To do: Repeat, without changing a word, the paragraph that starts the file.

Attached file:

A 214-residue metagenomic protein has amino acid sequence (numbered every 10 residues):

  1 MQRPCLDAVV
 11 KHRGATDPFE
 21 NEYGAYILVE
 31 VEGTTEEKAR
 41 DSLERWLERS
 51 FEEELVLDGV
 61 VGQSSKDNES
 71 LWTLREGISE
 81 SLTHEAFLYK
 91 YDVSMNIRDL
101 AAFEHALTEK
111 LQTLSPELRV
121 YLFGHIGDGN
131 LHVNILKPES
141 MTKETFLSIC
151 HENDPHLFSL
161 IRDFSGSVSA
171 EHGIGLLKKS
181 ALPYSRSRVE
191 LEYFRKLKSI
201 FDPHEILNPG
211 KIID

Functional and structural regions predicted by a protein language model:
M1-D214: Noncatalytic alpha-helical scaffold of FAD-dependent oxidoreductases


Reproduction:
A 214-residue metagenomic protein has amino acid sequence (numbered every 10 residues):